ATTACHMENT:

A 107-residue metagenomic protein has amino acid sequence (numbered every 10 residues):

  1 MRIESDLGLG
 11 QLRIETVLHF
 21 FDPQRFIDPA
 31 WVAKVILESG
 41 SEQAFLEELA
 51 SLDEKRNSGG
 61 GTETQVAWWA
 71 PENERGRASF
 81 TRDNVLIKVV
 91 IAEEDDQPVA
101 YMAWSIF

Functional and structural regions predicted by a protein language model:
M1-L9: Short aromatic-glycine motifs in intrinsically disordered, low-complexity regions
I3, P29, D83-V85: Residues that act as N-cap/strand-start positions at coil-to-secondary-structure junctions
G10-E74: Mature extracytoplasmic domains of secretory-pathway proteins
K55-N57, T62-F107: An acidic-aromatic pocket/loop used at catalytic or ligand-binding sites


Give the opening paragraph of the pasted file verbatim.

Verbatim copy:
A 107-residue metagenomic protein has amino acid sequence (numbered every 10 residues):